Citroen C4 Cactus Crossover Forum banner
1 - 20 of 32 Posts

Registered
Joined
45 Posts
Discussion Starter · #1 ·
Hello again just a quick one how often do you put air in your tyres my cactus has just reached a 1,000 miles and the tyre pressure warning light as come on any one else had this.
 

Registered
Joined
735 Posts
I think it must mean you have to put air in the tyres :(
 

Registered
Joined
644 Posts
Our car has 16,000 miles on the clock (we've done 5,000) and the light has never come on. Husband does check pressures regularly tho and adds air when car is heavily loaded (and takes it out again when it's not!)
 

Registered
Joined
725 Posts
Mrsstuzilla said:
Our car has 16,000 miles on the clock (we've done 5,000) and the light has never come on. Husband does check pressures regularly tho and adds air when car is heavily loaded (and takes it out again when it's not!)
You have to do something in the settings each time you adjust any of the tyre pressures. If you don't it won't work. I'll have a look at the manual to check what page it is on.

Edit.
It's on pages 131/132
 

Registered
Joined
128 Posts
I check mine at least once a month. I don't know how much under pressure they have to be before you get a warning so I think it's good practice to keep them correct, especially as it affects fuel consumption.
 

Registered
Joined
725 Posts
StevieJ said:
I check mine at least once a month. I don't know how much under pressure they have to be before you get a warning so I think it's good practice to keep them correct, especially as it affects fuel consumption.
When you check them, do you get much variation?
 

Registered
Joined
128 Posts
The2ems said:
When you check them, do you get much variation?
We have the 110 Flair model with 17" rims and the pressure should be 230 KPa (2.3 Bar/34 PSI). Last time I checked them two of the tyres had lost a bit of pressure, the lowest being about 210. Doesn't sound much I know but when converted is about 30 PSI - so 10% ish under pressure.

Just did a bit of research and found this "tyre manufacturer Goodyear claims that if your tyres are 20% under-inflated, you'll use 10% more fuel", so it pays to check them regularly.
 

Registered
Joined
725 Posts
StevieJ said:
The2ems said:
When you check them, do you get much variation?
We have the 110 Flair model with 17" rims and the pressure should be 230 KPa (2.3 Bar/34 PSI). Last time I checked them two of the tyres had lost a bit of pressure, the lowest being about 210. Doesn't sound much I know but when converted is about 30 PSI - so 10% ish under pressure.

Just did a bit of research and found this "tyre manufacturer Goodyear claims that if your tyres are 20% under-inflated, you'll use 10% more fuel", so it pays to check them regularly.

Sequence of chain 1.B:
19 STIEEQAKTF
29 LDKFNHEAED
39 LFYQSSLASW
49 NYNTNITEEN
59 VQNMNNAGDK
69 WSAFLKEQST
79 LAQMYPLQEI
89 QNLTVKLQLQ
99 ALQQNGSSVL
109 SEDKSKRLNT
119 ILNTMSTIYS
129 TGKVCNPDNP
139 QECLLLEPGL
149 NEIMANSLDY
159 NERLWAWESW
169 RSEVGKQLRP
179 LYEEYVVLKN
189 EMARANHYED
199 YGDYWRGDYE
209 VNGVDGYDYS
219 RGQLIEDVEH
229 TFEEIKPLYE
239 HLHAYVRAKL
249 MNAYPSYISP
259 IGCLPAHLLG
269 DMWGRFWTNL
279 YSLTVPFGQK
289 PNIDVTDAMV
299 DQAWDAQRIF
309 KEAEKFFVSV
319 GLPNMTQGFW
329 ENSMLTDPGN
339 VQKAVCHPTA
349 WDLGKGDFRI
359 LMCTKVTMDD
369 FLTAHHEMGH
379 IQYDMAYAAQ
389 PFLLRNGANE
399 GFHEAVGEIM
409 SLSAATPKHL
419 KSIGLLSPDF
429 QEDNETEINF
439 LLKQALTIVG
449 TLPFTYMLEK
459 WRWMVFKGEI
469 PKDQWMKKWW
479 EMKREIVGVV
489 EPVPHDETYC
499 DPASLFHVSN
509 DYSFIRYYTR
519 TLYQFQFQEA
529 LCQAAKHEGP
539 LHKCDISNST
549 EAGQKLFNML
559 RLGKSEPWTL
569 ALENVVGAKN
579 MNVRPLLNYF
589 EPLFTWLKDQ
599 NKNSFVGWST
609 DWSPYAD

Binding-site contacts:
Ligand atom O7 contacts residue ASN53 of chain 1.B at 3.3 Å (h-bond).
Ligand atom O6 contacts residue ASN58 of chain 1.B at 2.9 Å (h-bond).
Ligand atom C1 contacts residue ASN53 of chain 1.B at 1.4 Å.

That's interesting. When I have new tyres on my C5 a few years ago, I had them inflated with nitrogen. Apparently it is drier than air, so doesn't rust the inside of the rims. And the molecules are larger than air molecules, so they don't seep out through the tyre walls. Trouble is you can only re inflate them with nitrogen when checking the pressures.
 

Registered
Joined
8 Posts
My warning lights come on after I adjusted tyre pressures as I'd neglected to reset the tyre monitor. So I asked my local Citroen Dealer what were the
tolerences +/- in the tyre pressure before the warning monitor would activate the sensors,no one seemed to know!
Cactus Flair 1.2 pure tech 17" wheels Obsidian Black
 

Registered
Joined
116 Posts
Burky said:
Hello again just a quick one how often do you put air in your tyres my cactus has just reached a 1,000 miles and the tyre pressure warning light as come on any one else had this.
Always worth checking the tyres for a nail etc. My pressure warning came on, so I checked and the rear nearside was down a bit. Inflated and re-set the monitor but the following day it came on again. Had a closer look at the tyre and discovered part of a nail embedded in the tyre. Cost 拢17 for a repair from my local tyre place. Shows that the system works really well! :)
 

Registered
Joined
644 Posts
It won't let you reset when you're going along and that was the only time I've remembered so far. Will wait until tyres are cool and reset in the morning.

All the tyres were down on what they should be when he checked the other day but I'm guessing as they all went down by about the same amount that's why the warning didn't sound.
 

Registered
Joined
626 Posts
I think the key thing to note here is that as the ambient temps are dropping, your tyre pressures will also be dropping (only slightly).

Dont forget the pressures quoted are "Cold Pressure" so the tyres should only be checked and reset before using the car, on sometime after use.
 

Registered
Joined
105 Posts